Beyond this, the politics Orwell promotes are very vague in 1984. Although its easy enough to see that his subject is "Stalinism" and the USSR, any real examination of history provides quite simple grounds for one to dispute his central claim - the notion of a "total state".
As such, the book is quite difficult to approach from the standpoint of sincere political criticism. It isn't a serious work of political fiction but a propagandist narrative, with all the paranoia that entails.
I suggest that the best way to approach Orwell's novel to examine both the context in which it occupies in the novelist's political life, and where it sits in the summation of his thought - "English socialism".
Orwell wrote the novel between 1947 and 1948. He was seriously ill with tuberculosis and living in solitude, which many critics often point to in order to explain the apocalyptic vision he produced.
In reality, it is the necessary fruition of Orwell's political and artistic life. Orwell's anti-communism was well established before even the Second World War, with the publication of Homage to Catalonia in 1936 and The Road to Wigan Pier in 1937.
Wigan Pier is one of Orwell's most revealing texts from the standpoint of class. His tone throughout is moralizing: a lament on the conditions faced by the workers he observes.
Despite this lament, Orwell nowhere offers an indication as to why the workers faced such appalling conditions. For example, when discussing the conditions faced by coal miners, Orwell nowhere mentions the mine owner's responsibility in this, nor the defeat of the General Strike.
Viewing this example in isolation, you could easily say that Orwell was simply an idiot, to whom such questions did not occur.
However, when we understand that Orwell used contacts inside the National Unemployed Workers' Movement - which was led by the Communist Party - to write his book, it becomes clear that this was not the case. He was well acquainted with the causes of what he observed.
Complementing this analysis is the tone of antagonism Orwell adopts toward the left throughout this book.
Orwell on Communist circles in London: 'You and I and the editor of the Times Lit. Supp., and the poets and the Archbishop of Canterbury and Comrade X, author of Marxism for Infants – all of us really owe the comparative decency of our lives to poor drudges underground ...’
By replacing a critique of the bourgeoisie with a critique of "let-wing hypocrisy", Orwell makes his own class alliance clear. Even if his critique of the left here were true (which it is in regard to some of his references), Orwell's sneering achieves nothing but false guilt.
Whilst the early roots to Orwell's anti-communism go back further - he was schooled at Eton, for example - it is safe to safe that it was both cemented and public between 1936 and 1937.
Significantly, in Wigan Pier we see Orwell clearly adopt an attitude that form the backbone of both his work and politics: individualist moralizing.
Another notable development in Orwell's politics prior to this period was his experience with POUM in Spain.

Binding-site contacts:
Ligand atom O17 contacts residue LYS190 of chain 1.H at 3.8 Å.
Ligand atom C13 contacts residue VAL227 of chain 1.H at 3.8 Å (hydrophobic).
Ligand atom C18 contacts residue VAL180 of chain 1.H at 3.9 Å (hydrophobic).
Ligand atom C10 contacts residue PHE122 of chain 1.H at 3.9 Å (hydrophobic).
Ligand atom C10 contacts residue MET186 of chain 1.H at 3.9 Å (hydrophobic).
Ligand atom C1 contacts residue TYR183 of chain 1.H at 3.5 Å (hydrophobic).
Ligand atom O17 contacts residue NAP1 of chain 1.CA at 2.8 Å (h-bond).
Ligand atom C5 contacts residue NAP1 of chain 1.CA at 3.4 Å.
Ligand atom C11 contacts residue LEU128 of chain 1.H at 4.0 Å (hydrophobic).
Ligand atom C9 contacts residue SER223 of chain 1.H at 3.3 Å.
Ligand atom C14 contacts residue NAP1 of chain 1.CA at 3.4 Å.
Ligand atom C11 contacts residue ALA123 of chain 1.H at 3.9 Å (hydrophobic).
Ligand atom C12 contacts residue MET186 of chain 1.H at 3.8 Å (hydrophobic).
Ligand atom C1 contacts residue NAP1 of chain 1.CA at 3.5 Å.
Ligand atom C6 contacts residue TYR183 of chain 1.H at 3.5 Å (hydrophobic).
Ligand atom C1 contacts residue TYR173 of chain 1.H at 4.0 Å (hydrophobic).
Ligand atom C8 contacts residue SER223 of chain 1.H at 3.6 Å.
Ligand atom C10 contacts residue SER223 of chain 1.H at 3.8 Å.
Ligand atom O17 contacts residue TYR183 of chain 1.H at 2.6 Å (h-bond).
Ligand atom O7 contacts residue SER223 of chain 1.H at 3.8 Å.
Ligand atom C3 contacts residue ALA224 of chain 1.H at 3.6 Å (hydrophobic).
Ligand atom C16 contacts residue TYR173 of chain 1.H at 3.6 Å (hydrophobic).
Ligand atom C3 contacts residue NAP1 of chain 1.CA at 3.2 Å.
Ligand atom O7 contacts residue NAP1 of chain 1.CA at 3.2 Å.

In the lead up to 1984, Orwell's loathing for the left gained an even more sepentile character. This is very well-known by now, but it deserves mention. At the beginning of the 1940s, Orwell began to compile a list of people he suspected of beginning Communist Party members.
No-one asked him to do this btw. He wrote the list entirely under his own command.
It is in this period that Orwell began to court both Special Branch and the CIA, who appreciated his anti-communist writing. As a consequence, he workedfor the BBC Eastern Service between 1940 and 1943 and as The Observer's war correspondent in 1945.
By 1947, whilst composing 1984, Orwell's anti-communism allowed him to work directly for the British state. He assumed the role of Vice Chair of the Freedom Defence Committee, which vetted civil servants for political tendencies. The aim was to exclude communists.
Just after his most famous novel's publication, in 1949, Orwell sent a list of 38 individuals to the British Information Research Department. This body was set up to combat communist literary and cultural influence into trade unions or organisations like the BBC.
From this, broad overview, we can see that 1984 is by no means 'separate' from Orwell's politics. It was written during the height of his anti-communist activity, rather ironically when he was vice chair of a department involved in the active state repression of communist ideas.
The apocalyptic expression his novel gives is by no means due to his individual misery. It is the logical fruition of his politics over the 1940s, the work of a virulent anti-communist.
This is very important to understand when approaching 1984. The book was considered by Orwell as expressing his view on communism, which he claimed represented 'the dominant form of totalitarianism'.
This is very explicit in Orwell's own writing around the work. In the 1950s, a US theatre producer named Sidney Sheldon wrote to him, interested in adapting to book for Broadway. Orwell sold the rights to Sheldon and made sure to instruct him on the book's purpose:
This provides us with a window into the book's political construction. By describing his works's concept as 'what communism would look like [...] rooted in the English speaking countries', Orwell is admitting it is mostly based upon purely imagination.
1984 is quite literally Orwell imagining communism from his standpoint as an anti-communist. It is severed from offering a real critique because its explicit object of critique does not exist and never has existed.
In order to prevent the illusion he is attempting to weave from falling apart, Orwell decontextualises Soviet slogans, imagery and Marxist concepts through a series of motifs.